Distribution of amyloid deposits in the cerebral white matter of the Alzheimer’s disease brain: relationship to blood vessels
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- Iwamoto, N., Nishiyama, E., Ohwada, J. et al. Acta Neuropathol (1997) 93: 334. doi:10.1007/s004010050624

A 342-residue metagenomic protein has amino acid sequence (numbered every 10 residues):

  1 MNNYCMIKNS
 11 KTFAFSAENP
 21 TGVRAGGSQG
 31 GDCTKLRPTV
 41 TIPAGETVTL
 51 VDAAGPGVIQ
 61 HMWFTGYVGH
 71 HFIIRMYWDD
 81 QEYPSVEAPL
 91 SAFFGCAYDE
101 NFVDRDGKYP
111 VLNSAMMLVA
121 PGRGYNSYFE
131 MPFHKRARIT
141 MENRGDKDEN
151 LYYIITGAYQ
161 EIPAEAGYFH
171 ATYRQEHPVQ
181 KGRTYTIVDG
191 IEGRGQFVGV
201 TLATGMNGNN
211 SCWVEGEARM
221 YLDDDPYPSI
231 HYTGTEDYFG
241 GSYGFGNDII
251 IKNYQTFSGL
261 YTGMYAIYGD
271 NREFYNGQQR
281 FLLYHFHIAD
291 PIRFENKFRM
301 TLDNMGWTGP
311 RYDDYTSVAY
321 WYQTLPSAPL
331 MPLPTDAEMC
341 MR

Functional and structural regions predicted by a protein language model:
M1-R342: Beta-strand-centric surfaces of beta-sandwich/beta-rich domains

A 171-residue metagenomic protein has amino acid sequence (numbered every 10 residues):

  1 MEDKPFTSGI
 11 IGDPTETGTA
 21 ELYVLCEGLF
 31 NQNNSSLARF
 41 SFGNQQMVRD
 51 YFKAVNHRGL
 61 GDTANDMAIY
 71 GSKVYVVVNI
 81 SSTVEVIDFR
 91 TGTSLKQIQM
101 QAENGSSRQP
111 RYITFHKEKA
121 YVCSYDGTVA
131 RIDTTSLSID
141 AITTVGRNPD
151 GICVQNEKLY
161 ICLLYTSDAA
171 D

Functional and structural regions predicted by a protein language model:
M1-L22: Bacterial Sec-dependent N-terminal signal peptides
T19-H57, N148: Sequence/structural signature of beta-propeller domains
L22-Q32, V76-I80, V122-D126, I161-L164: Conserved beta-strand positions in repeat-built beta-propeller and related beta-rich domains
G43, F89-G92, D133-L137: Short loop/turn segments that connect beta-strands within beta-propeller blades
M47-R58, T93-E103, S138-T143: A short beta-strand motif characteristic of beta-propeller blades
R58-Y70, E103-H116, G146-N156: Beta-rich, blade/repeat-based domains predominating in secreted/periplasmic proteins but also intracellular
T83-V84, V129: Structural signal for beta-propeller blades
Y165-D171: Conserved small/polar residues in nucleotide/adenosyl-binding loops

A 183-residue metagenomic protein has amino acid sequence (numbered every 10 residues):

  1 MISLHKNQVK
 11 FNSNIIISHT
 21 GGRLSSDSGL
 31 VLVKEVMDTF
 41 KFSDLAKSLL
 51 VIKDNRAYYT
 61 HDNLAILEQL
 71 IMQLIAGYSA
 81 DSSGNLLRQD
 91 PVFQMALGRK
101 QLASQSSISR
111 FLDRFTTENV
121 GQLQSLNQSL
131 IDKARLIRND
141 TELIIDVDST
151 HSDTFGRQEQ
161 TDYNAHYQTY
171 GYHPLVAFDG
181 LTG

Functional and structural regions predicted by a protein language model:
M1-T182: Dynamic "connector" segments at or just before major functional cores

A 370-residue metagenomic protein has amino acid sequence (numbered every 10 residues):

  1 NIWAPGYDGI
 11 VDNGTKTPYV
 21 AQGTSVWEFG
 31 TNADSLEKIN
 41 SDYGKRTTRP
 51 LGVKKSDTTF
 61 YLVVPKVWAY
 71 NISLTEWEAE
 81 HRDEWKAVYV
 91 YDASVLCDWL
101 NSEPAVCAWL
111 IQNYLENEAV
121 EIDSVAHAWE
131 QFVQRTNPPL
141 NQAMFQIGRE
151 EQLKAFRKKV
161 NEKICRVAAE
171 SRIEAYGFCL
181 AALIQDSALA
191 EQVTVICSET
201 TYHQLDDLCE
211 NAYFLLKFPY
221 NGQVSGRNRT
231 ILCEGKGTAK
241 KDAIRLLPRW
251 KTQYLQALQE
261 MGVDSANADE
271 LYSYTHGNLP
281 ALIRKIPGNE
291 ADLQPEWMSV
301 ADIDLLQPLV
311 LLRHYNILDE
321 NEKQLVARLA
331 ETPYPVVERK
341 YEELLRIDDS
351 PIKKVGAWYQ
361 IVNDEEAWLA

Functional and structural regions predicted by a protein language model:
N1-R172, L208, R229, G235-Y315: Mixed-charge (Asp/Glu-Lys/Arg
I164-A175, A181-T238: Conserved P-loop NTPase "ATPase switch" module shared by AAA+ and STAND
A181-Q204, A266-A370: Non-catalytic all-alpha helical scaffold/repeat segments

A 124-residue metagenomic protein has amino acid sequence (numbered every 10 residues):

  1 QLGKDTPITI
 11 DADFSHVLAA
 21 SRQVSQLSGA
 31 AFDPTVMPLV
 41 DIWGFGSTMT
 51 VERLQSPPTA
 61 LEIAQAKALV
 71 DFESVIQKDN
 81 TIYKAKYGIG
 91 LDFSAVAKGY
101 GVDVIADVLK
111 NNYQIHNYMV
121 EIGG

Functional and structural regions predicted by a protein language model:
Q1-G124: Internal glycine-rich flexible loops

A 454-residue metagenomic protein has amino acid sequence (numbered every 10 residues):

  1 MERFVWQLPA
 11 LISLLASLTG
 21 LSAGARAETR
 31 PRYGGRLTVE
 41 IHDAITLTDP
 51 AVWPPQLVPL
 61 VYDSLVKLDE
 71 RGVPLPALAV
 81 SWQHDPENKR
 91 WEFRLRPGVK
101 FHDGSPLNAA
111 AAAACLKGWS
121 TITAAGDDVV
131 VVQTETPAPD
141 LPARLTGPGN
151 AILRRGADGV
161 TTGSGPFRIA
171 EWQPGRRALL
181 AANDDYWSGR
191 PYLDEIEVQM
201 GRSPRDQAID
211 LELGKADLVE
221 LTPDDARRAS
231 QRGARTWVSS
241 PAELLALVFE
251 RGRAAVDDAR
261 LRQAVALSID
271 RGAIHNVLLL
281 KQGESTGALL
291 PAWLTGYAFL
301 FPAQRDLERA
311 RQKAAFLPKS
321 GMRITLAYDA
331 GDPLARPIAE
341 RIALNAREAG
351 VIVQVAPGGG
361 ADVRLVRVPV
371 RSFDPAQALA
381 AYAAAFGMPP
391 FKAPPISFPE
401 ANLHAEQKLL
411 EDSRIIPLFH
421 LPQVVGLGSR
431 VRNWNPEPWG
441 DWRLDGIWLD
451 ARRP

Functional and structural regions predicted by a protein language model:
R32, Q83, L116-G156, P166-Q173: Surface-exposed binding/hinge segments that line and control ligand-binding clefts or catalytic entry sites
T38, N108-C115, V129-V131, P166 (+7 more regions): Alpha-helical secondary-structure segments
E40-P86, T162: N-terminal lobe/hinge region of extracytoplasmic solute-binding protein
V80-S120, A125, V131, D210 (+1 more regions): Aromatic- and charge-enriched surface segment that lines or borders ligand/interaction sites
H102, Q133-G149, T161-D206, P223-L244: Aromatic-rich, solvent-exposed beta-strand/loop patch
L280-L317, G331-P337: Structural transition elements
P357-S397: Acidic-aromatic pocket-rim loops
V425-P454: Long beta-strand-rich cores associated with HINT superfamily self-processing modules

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The relationship between blood vessels and amyloid β (Aβ)-protein deposits in the cortex of the Alzheimer’s disease (AD) brain is still controversial. It is difficult to distinguish whether the Aβ deposits are associated with blood vessels or neurons because of their widespread and complicated distribution. In this study, we investigated the distribution of Aβ deposits in the cerebral white matter of the AD brain as a means of removing the bias of neuronal distribution. An immunohistochemical study of 100 serial sections, after pretreatment with formic acid for 24 h, revealed the presence of Aβ deposits in the cerebral white matter of the AD brain. There are various morphological types of plaques containing Aβ deposits in the white matter, the same as in the gray matter. While the majority of Aβ deposits was of a circumscribed type such as “classic” and “primitive” plaques, “compact” and “diffuse” plaques were also observed in the white matter. The location of the Aβ deposits was, for the most part, immediately beneath the gray matter. The distribution of Aβ deposits in the white matter was found to correspond to the orientation of the blood vessels. Serial sections also revealed that these Aβ deposits were distributed along a single blood vessel. These findings suggest that the deposition of Aβ in the cerebral white matter is primarily related to the blood vessels.